Media vs The Message
The media industry is probably the hardest hit by these technologies. Audience fragmentation, disintermediation and ever lower barriers to entry have caused havoc in the business. The television industry would have us believe that people still watch as much TV but I would suggest that the quality of viewing is dramatically lower, i.e. it shares your attention with your smartphone and your other chores, and in many instances has become a truly passive experience. Which is bad news for brands and advertisers looking to grab your attention. Newspapers have also down and out and the few who have successful digital editions are enjoying a new life, but advertising models continue to be experimental and much less lucrative. Google adwords have been a moderate success in terms of click throughs and paying for results, but it’s not the answer to all marketing problems.
From a marketers’ perspective, the gravy train has vanished. There was a simple equation – you spent your money, you got onto the most popular TV shows or major newspapers’ front pages and you could launch a product nationally and get decent outcomes. Today’s marketing manager has to consider direct (website/ app) vs indirect channels; digital vs traditional media; multiple options within digital media including banners, innovative banners (with video, for example), ad-words, SEO, and a host of new options such as ambient screens, and digital point of sale. You also have to worry about attribution modelling and manage your spends in near real time. Agencies are starting to make money of trading desks, using algorithms not dissimilar to share trading.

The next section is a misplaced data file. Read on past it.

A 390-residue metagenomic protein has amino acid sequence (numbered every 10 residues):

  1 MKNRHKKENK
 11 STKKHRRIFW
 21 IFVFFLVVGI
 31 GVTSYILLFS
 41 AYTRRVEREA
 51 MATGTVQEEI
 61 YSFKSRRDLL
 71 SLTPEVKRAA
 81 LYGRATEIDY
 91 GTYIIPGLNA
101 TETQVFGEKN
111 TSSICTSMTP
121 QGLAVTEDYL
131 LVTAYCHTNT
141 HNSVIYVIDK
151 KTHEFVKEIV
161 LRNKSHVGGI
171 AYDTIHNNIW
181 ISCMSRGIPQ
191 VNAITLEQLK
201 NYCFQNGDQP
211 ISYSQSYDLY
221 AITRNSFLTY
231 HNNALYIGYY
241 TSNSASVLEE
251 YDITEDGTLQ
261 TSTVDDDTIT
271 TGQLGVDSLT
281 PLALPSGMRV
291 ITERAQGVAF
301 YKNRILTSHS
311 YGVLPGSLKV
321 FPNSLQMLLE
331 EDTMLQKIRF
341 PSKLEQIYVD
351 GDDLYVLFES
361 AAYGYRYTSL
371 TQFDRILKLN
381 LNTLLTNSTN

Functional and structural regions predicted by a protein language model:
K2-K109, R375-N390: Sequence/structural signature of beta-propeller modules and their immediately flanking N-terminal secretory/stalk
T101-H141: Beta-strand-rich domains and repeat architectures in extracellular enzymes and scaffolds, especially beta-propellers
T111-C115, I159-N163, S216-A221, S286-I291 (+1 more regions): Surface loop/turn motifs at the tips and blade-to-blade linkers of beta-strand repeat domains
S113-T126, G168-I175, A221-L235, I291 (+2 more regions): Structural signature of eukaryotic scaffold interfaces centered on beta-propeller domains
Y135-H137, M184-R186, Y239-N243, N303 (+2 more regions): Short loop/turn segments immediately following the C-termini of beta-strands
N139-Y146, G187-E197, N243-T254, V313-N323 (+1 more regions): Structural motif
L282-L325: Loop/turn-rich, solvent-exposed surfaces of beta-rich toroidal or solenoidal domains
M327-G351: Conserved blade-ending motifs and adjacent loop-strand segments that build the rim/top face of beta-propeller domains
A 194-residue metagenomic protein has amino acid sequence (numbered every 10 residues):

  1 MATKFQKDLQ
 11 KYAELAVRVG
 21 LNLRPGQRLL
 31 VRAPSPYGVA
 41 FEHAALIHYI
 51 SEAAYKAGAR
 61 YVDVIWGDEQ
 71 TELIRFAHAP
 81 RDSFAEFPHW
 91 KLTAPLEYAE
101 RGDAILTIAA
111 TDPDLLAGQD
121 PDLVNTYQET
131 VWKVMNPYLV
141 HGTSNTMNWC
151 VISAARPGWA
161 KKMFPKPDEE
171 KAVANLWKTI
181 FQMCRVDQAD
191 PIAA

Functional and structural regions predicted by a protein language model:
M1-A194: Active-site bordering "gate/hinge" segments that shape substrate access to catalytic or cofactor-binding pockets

Increasingly the smarter brands have tried to make their message the story, rather than an interruption. Coke, Dove, and Red Bull are brands that have tried to do this.
It’s also worth asking the question – how have our aspirations changed? In the increasingly global and multi-cultural world, there is a certain level of fragmentation of aspirations too. Only 44.9% of London’s population is white British. Even in 2007 there were apparently over 50 non-indegenous communities with over 10,000 population each.
The implication of this is obvious – as populations go less homogenous, so their aspirations, needs, habits and buying cues. Everybody knows the story of the 2 elderly white men both rich, born in 1948 married twice, holiday in the alps and fond of dogs. One is Prince Charles, the other is Ozzy Osbourne. How then do you attract the housewife of Indian origin who loves popular psychology, with the rock climbing single hungarian girl who wants to work for the police? Both of them may be 24, female, living on in the same post code and searching for psychology in Google.